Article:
I have a few regrets from my financial past. Most of my regrets are centered on not taking advantage of tax advantaged opportunities earlier, due to my lack of knowledge. Amazingly, as I grew older and wiser, we sought ways to reduce our Adjusted Gross Income and our tax exposure. I want to highlight today a big regret of mine, which is not getting started earlier with a Health Savings Account (HSA), which the federal government made a available in 2004.
Aside from getting employer matching funds from 401K contributions, I believe that HSA’s are the best type of “retirement” account to contribute to. HSA’s offer tax-free contributions with investment growth, while withdrawals for qualified medical expenses are also tax-free. In other words, as long as you use the money to pay for qualified medical expenses, you never pay tax on the money. On top of that, if you don’t use HSA funds for medical expenses, you can withdraw them in retirement, for any purpose, just as you can for an IRA, without penalty, starting at age 65.
The Numbers – Maximum Annual Contributions
- Individual Plan: $3,500 (+ a $1,000 “catch-up” contribution if age 55+)
- Family Plan: $7,000 (+ a $1,000 “catch-up” contribution if age 55+)
These are top line credits, and not simply a reduction in your AGI.
Our first exposure to an HSA was when Mrs. FIREd Up was offered this option at an employer in the late 2000’s. Be aware that not all employers offer a High Deductible Health Plan, so when you get the opportunity to participate, it could be something to seriously consider.
The biggest benefit, at that time, was her employer funded the account to get her annual health plan deductible covered, with no strings attached. Mrs FIRE’d Up contributed to the HSA with each paycheck, but the fact that she was in this position for only a year, the balance did not grow to a substantial amount. We did benefit from having the funds over the following years, for medical expenses, until the account was exhausted. Having little knowledge beyond the basics of the HSA, we did not fully take advantage of the impact the tax deduction would have had on our AGI. Over a few years time, we exhausted the account to zero.
Fast forward about 10 years, with the opportunity to take advantage of this option by using a “High Deductible Health Plan again, we revisited how we could leverage this option to it’s fullest. Since we are largely healthy, with only office visits and the occasional prescription, our out of pocket costs for annual medical expenses, are low. The premium costs associated with a High Deductible health plan are substantially lower than a traditional health plan, making the High Deductible Health Plan appealing for those who are largely healthy. This, coupled with the “top line” tax deduction, make for an appealing option.
Rollover- Traditional IRA to HSA
The IRS allows a Rollover from an IRA to the HSA, once in your Lifetime, equal to the annual maximum contribution. The benefits are not as good as you might imagine, however. You have to be HSA eligible with a High Deductible Health Plan, and remain so for 12 months following a Rollover. Additionally, if your rollover is equal to that maximum allowable contribution, you lose the opportunity to get the additional tax deduction to reduce your AGI in that tax year. In other words, you can not do a maximum amount rollover and a separate maximum contribution in the same year. So, be careful if you wish to consider this option.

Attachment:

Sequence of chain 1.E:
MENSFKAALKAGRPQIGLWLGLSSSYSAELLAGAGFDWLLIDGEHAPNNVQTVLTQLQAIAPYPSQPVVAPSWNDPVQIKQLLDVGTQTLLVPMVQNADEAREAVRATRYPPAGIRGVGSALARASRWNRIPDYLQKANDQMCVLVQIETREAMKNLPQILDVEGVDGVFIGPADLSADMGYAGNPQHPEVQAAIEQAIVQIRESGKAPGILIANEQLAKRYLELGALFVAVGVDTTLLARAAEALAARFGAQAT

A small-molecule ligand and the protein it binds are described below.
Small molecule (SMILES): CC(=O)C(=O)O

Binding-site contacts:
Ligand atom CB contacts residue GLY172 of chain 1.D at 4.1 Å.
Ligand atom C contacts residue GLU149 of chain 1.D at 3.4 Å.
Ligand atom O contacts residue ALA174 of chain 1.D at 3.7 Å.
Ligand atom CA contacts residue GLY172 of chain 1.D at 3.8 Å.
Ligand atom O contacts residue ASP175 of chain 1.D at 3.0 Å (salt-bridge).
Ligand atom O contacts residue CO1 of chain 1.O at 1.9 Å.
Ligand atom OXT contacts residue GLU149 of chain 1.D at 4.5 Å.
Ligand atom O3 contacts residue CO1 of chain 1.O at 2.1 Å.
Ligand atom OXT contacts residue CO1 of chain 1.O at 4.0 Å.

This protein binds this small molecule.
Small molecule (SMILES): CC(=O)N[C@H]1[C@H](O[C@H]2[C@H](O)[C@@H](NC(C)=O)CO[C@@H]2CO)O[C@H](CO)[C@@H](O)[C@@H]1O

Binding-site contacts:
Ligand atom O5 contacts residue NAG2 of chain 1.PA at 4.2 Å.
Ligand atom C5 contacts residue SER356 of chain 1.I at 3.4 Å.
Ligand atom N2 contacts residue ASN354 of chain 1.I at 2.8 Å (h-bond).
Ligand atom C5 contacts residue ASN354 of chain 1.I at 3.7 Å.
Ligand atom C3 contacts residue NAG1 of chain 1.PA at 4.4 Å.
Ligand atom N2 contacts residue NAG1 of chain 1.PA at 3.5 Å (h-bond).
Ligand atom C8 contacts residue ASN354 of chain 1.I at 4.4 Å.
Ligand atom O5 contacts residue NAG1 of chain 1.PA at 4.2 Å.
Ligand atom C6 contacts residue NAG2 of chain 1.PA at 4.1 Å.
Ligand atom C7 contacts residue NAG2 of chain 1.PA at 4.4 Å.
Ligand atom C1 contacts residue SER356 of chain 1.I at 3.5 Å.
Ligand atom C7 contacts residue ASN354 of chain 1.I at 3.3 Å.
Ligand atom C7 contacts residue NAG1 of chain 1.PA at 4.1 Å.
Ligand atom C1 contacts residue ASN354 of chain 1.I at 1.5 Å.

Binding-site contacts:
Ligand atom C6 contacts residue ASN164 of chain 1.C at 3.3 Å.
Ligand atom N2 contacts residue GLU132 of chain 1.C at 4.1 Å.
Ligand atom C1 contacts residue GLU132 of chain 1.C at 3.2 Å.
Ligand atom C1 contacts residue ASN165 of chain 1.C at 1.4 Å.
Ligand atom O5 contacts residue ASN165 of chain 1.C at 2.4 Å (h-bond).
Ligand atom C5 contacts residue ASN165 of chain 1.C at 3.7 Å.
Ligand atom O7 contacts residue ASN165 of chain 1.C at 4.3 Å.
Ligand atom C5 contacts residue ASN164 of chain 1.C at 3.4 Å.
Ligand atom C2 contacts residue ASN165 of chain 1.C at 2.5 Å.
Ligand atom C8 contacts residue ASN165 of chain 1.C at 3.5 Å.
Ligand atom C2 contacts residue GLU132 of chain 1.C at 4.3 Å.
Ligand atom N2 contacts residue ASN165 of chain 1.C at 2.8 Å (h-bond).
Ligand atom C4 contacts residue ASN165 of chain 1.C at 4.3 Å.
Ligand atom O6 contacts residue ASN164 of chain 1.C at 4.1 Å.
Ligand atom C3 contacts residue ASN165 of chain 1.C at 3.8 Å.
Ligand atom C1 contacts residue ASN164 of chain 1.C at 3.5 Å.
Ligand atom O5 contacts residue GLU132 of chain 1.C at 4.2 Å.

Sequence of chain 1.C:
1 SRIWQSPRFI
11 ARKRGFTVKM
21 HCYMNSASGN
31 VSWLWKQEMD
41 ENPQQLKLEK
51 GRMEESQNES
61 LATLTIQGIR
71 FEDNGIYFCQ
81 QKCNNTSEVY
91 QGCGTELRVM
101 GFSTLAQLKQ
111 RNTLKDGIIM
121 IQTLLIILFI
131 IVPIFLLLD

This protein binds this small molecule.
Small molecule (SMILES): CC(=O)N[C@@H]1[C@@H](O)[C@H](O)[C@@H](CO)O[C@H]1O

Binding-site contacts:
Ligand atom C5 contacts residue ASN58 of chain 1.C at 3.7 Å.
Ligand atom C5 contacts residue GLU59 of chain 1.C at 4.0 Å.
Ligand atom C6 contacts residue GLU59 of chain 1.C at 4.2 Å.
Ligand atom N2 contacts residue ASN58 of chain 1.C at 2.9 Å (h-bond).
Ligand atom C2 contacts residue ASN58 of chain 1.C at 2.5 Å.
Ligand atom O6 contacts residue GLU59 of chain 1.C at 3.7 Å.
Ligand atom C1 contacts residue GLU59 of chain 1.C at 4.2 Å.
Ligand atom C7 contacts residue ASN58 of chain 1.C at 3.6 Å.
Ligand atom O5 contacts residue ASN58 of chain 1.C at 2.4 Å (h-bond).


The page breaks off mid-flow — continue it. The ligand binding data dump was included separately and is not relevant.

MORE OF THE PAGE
Most will Not Benefit from an HSA to IRA Rollover
Due to the restrictions, a Traditional IRA to HSA rollover may make sense if the following conditions exist.
- You are HSA-eligible in a given year.
- You remain eligible for at least 12 months after making the rollover.
- The rollover funds come from a Traditional IRA and not a Roth IRA.
- You want to access the HSA funds right away for HSA-qualified expense withdrawals.
- There is no other way possible to increase your HSA contributions for that given year from any other funding source (and keep in mind, you can contribute to an HSA outside of an employer payroll deduction).
For more info on the IRA to HSA qualified funding distribution tax rules, see IRS Publication 969, Health Savings Accounts.
Self Directed HSA
Similar to opening a Self Directed IRA account, you can open a Self Directed HSA to control the investments you direct the money to. As an example, you can invest the money in Real Estate such as house flip, rental property or a Mortgage etc.
Interested in a Self Directed HSA see Equity Trust Company at: https://www.trustetc.com/self-directed-accounts/other/hsa
Judgement proofing your assets
Another huge benefit to a Health Savings Account, is the asset protection provisions the IRS and nearly all states afford to these accounts. The IRS states:
Except as provided in subsection (c), any funds or other assets payable to a participant or beneficiary from, or any interest of any participant or beneficiary in, a retirement plan which is qualified under §§ 401(a), 403(a), 403(b), 408 and 408A, or an Archer medical savings account qualified under § 220 or a health savings account qualified under § 223 of the Internal Revenue Code of 1986, as amended, are exempt from any and all claims of creditors of the participant or beneficiary, except the state of Tennessee. All records of the debtor concerning such plan and of the plan concerning the debtor’s participation in the plan, or interest in the plan, are exempt from the subpoena process.
In today’s litigious society, the more asset protection you can create, the better we sleep at night.
To your healthy FIREd Life!